2. By: Josue Ortega
    Abstract: In cake-cutting, strategy-proofness is a very costly requirement in terms of fairness: for n=2 it implies a dictatorial allocation, whereas for n > 2 it requires that one agent receives no cake. We show that a weaker version of this property recently suggested by Troyan and Morril, called non-obvious manipulability, is compatible with the strong fairness property of proportionality, which guarantees that each agent receives 1/n of the cake. Both properties are satisfied by the leftmost leaves mechanism, an adaptation of the Dubins - Spanier moving knife procedure. Most other classical proportional mechanisms in literature are obviously manipulable, including the original moving knife mechanism. Non-obvious manipulability explains why leftmost leaves is manipulated less often in practice than other proportional mechanisms.
    Date: 2019–08
  3. By: Rene van den Brink (Vrije Universiteit Amsterdam); Dinko Dimitrov (Saarland University); Agnieszka Rusinowska (Paris School of Economics)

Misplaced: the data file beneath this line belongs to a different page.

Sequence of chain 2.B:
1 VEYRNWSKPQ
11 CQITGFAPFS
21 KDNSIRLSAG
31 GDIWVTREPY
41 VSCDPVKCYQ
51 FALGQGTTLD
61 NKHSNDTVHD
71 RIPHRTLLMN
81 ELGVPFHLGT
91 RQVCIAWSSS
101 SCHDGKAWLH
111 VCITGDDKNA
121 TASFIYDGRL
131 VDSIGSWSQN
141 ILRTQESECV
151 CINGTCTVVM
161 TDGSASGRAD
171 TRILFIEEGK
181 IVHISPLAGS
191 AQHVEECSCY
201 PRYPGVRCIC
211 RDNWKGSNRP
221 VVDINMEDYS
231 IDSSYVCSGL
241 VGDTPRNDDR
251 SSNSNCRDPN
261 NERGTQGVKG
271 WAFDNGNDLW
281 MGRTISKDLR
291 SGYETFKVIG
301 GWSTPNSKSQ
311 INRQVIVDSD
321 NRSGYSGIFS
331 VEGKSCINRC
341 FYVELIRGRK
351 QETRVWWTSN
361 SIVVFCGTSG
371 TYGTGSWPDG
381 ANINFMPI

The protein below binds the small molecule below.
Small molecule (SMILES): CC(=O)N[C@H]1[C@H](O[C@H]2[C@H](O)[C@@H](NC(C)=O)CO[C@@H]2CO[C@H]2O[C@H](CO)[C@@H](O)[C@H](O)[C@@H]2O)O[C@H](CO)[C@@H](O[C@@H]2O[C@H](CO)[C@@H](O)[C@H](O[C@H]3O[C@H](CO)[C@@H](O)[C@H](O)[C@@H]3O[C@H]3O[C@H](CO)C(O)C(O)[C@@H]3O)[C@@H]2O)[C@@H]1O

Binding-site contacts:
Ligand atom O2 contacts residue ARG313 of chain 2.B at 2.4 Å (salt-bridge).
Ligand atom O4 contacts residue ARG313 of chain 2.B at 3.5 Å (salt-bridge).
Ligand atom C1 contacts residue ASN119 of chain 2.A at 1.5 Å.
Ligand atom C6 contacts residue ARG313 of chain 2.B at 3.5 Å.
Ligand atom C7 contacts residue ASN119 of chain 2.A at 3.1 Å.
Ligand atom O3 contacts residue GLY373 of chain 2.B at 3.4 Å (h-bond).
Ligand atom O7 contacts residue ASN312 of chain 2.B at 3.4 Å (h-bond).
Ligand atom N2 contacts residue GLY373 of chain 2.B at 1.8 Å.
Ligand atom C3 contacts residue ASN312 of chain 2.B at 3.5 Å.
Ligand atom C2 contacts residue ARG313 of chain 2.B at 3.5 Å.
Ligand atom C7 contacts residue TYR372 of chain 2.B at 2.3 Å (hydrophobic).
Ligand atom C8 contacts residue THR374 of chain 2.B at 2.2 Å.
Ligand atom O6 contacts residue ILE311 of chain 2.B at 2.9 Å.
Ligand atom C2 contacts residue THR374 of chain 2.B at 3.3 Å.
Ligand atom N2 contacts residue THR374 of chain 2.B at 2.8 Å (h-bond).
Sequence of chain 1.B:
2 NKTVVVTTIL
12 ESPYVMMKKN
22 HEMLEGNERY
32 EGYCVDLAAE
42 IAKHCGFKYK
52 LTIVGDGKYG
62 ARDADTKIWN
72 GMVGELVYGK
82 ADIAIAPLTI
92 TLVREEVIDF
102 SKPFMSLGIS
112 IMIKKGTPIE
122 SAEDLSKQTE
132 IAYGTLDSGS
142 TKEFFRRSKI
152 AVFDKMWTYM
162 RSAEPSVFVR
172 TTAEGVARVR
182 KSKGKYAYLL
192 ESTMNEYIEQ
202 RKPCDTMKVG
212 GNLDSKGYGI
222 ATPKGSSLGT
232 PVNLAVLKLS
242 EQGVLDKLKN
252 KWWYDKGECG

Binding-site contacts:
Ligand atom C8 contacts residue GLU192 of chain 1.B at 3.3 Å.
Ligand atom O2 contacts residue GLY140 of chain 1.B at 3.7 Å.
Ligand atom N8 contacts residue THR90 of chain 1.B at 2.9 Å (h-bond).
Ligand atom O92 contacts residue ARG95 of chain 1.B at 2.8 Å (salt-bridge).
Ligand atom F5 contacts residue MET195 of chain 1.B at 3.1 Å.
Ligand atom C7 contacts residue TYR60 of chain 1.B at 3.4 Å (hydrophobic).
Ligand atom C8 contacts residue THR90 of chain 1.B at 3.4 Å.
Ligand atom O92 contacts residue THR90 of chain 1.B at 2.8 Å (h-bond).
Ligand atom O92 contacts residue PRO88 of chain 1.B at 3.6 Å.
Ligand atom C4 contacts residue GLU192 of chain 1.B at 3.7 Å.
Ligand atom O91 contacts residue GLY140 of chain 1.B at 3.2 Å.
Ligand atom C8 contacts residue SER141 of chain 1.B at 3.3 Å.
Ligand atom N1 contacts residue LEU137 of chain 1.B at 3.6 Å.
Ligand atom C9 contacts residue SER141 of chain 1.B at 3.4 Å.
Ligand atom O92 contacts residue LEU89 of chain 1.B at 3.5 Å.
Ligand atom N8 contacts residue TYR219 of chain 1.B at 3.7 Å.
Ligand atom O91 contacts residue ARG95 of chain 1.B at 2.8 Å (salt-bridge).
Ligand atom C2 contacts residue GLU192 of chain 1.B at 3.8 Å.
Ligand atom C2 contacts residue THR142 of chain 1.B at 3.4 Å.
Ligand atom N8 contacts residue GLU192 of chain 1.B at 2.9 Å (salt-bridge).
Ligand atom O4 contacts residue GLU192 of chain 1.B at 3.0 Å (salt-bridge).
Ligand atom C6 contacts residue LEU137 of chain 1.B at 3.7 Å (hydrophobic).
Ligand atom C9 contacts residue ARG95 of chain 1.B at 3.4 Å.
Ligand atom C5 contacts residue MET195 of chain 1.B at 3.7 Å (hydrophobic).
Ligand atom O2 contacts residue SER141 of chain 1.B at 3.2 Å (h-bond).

Abstract: We study the issue of assigning weights to players that identify winning coalitions in plurality voting democracies. For this, we consider plurality games which are simple games in partition function form such that in every partition there is at least one winning coalition. Such a game is said to be precisely supportive if it is possible to assign weights to players in such a way that a coalition being winning in a partition implies that the combined weight of its members is maximal over all coalitions in the partition. A plurality game is decisive if in every partition there is exactly one winning coalition. We show that decisive plurality games with at most four players, majority games with an arbitrary number of players, and almost symmetric decisive plurality games with an arbitrary number of players are precisely supportive. Complete characterizations of a partition's winning coalitions are provided as well.